Taiwan downgrades economic outlook to ‘dim’ as Covid-19 outbreaks in mainland China, global inflation weaken demand
- Taiwan’s National Development Commission says global economic and trade momentum is slowing, which may lower export performance
- Taiwan is seen as a barometer for world consumption of manufactured exports, especially hi-tech hardware such as PCs and smartphones
Taiwan lowered its economic outlook to the most dire setting possible on Tuesday due to global inflation, weakening demand and the impacts of the Covid-19 outbreaks in mainland China.
An index of business indicators received a composite score of 12 in November, down from 18 in October and 38 a year ago, the National Development Commission said in a statement. The commission issued a “blue light” based on the score, signalling a “dim” economy.
“Looking to the future, in terms of exports, even though applications of new technology must continue … global economic and trade momentum is weakening, which may lower the country’s export performance,” the commission said in a statement.
Forecasts in Taiwan are seen as barometers for world consumption of manufactured exports, especially hi-tech hardware such as PCs, smartphones and their electronic components. Weak performance in early 2023 would signal a continuation of global issues from this year, such as high inflation, spillover from the war in Ukraine and economic fallout from strict pandemic controls in mainland China.
“Affected by the overall economic environment, the market demand has reduced orders, resulting in a decline in the global PC market in 2022,” said Chris Wei, an industry consultant with the Taipei-based Market Intelligence & Consulting Institute.
“In 2023, facing ongoing geopolitical risks and persistent global inflation, the global PC supply chain from brands and distributors to original design manufacturers are expected to continue to face the oversupply caused by aggressive expansion during the pandemic,” Wei said, referring to strong orders last year and in 2020 for telework gear. Sales of Taiwanese-made smartphones are expected to face headwinds in particular.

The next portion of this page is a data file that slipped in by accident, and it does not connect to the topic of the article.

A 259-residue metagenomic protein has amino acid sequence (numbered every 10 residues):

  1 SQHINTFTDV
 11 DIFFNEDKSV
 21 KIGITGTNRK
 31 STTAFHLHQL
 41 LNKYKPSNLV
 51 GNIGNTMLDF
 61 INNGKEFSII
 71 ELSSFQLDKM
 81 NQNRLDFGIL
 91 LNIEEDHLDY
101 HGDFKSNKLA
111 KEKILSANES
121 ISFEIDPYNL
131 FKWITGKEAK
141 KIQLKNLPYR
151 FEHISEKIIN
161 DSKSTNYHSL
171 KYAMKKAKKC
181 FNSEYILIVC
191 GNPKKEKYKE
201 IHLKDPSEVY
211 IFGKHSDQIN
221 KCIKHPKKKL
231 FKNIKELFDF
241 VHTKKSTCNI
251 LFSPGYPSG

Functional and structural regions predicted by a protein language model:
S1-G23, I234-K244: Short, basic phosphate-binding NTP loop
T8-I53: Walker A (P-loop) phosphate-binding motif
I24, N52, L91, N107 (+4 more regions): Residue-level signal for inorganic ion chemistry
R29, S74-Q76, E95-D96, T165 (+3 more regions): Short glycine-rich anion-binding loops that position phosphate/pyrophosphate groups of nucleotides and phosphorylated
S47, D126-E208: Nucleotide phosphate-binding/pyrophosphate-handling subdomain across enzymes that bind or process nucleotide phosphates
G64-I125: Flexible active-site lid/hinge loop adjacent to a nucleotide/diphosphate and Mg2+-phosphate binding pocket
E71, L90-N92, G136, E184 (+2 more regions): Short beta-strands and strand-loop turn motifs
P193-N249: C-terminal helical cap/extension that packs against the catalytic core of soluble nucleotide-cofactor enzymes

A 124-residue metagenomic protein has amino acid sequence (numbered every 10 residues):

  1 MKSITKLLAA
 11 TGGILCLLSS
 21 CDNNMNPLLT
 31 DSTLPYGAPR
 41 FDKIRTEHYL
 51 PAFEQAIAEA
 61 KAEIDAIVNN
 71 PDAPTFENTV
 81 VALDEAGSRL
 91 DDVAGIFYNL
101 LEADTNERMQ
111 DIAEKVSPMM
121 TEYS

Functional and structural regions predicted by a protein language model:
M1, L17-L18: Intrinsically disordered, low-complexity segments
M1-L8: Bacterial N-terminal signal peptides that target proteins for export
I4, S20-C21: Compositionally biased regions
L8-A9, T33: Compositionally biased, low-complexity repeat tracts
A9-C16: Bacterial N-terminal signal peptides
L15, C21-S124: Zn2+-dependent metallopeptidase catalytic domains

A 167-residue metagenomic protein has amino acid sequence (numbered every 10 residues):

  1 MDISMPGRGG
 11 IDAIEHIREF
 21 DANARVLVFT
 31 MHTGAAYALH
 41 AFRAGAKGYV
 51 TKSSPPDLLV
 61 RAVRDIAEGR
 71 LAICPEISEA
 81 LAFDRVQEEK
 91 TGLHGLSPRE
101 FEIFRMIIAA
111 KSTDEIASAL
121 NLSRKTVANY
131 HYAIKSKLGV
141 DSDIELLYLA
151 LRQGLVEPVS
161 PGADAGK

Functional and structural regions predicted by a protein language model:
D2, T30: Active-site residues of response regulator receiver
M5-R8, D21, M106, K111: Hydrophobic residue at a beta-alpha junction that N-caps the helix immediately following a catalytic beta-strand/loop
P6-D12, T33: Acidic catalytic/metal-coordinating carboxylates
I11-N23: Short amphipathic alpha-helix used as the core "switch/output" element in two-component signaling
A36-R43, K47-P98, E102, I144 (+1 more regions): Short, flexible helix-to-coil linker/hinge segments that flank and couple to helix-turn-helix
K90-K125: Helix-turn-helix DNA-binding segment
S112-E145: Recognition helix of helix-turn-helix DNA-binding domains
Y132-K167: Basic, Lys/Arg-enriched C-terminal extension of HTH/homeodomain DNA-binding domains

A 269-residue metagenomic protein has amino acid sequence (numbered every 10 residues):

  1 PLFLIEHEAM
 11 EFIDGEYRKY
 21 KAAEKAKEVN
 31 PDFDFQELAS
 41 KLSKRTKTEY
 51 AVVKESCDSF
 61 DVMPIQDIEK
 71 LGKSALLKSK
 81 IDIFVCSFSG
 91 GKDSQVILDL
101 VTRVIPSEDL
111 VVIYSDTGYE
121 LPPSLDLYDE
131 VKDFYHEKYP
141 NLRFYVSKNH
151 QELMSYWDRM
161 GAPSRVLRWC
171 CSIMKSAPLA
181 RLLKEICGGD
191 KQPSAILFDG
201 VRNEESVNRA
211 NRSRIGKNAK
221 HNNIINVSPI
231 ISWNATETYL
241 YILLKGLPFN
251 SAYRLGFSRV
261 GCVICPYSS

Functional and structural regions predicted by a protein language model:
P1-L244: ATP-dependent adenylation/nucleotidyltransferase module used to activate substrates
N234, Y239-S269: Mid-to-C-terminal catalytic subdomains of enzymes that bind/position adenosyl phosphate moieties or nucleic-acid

Taiwan’s budget and statistics office is forecasting 2.75 per cent economic growth next year after 3.06 per cent this year. Gross domestic product is expected to be US$774 billion by December 2023.
This year, consumers in Europe and the United States are coming to terms with inflation, which has raised fuel prices and heating bills.
Fitch Ratings forecasts a mild recession in the US from the second quarter next year. The Eurozone economy will contract by 0.7 per cent from the current quarter through June, according to Goldman Sachs.
In mainland China, Taiwan’s biggest export market, a surge in coronavirus infections has kept people indoors and away from shops or entertainment venues despite an easing of economically damaging Covid-19 controls. Export orders to Taiwan had fallen in previous months as the mainland’s lockdowns slowed factory work and consumption.
Factories that buy a lot of Taiwan’s exports for making finished goods are reporting a dearth of labour because workers have left to avoid any lockdowns.
Taiwan’s industrial production fell by 4.93 per cent year on year in November, steeper than the 3.6 per cent drop in October.
The Taiwan stock exchange has lost 21 per cent in the year to date, in line with other capital markets in Asia and beyond.
But the island will probably bounce back from any world downturn because its giant chip maker Taiwan Semiconductor Manufacturing Co. leads peers elsewhere in Asia in terms of business, said Hu Jin-li, a professor at the Institute of Business and Management at National Yang Ming Chiao Tung University in Taipei.
World momentum in chip sales, however, weakened in the second half of 2022 because of inflation, according to the Market Intelligence & Consulting Institute.
“Taiwan is a strong player in the global recession,” Hu said. “Taiwan is the best among the worst.”